AUUUGGHHH! NOT MORE!: A commentary by Kip
Strangely, I'm not sure what provokes this mentality. The movie industry has hit a ridge of producing only time tested favorites and making sequels or remakes of them. Consider this summer's comic book blockbusters, Indiana Jones IV or whatever, Get Smart, and Speed Racer even!
Though Speed Racer, it is said, will mark just the beginning of many live-action anime remakes to hit theatres with a live-action Ghost in the Shell coming soon and, of course, a live-action DBZ coming next year. The reasoning for this, it is said, is because all of the good comic books have been made into movies, so what's left is manga and anime! I'm still less than enthused.
Television has followed much the same trend as past hits like Bionic Woman and... that show about trendy California kids... in that one zip code... what's the name... these shows were remade and aired this year, based on their popularity a decade or more ago.
But what of anime itself? This summer the first new season of the infamous "Slayers" series in around ten years, went to air. Despite dismal ratings of the sequel series this season, a continuation of this season has already been announced. That's right, Slayers is greenlit for yet another season.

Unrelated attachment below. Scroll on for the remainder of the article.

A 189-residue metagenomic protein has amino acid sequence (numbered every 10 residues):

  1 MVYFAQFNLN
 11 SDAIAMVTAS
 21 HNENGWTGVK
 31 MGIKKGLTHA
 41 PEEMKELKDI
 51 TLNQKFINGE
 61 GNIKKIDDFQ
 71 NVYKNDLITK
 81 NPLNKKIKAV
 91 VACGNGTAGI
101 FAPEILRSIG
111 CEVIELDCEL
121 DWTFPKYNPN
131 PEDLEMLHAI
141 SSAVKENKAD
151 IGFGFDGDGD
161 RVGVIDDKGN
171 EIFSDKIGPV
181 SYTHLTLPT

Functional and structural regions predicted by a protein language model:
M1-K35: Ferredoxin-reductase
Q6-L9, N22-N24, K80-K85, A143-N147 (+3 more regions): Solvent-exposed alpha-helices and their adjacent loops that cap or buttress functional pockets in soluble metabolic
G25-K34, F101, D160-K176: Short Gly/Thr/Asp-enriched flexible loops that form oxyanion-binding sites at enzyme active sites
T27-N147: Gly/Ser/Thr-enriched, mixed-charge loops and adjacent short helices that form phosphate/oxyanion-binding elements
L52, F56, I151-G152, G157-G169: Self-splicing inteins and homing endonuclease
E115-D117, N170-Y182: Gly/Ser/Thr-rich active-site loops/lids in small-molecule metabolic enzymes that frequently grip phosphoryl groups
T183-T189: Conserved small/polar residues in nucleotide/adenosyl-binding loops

I wonder why. With old fans like myself saying that the series feels nothing like the originals, and newcomer viewers saying the characters and art looks dated (same designs as from a decade
Someone must know something, because the trend is continuing elsewhere.
In every proceeding generation the series needed to get edgier, Speed's tracks got to be looking more like Hot Wheel loops, and now, I wouldn't even recognize the new series were it not for the name (to be fair, I didn't watch much of the new Speed Racer show since it pained me to even try to watch it, in the first fifteen seconds they introduce Racer X, and... ah, it just turned me off, so I did the same).
Let's draw a parallel now. The Adventures of Scooby Doo has spawned many, many different spin-off series and movies in its lifetime. Throughout its history the feel of the show and some characters (ie: Scrappy Doo), and even some basic elements of the show were changed to suit different tastes and audiences. Time and time again old fans will watch this because they know what it's about, they grew up with it, fell in love with the characters, etc, while children... will watch just about any cartoon that is on, in the present moment.
Certainly if these series can see time after time followings, there must be some formula to reviving them in these ways. For me at least, and for most of the examples I cited, it's not so much that I'm welcoming back an old favorite with open arms, but turning them away in disgust of a grey-haired Harrison Ford, and a tired and recycled concept.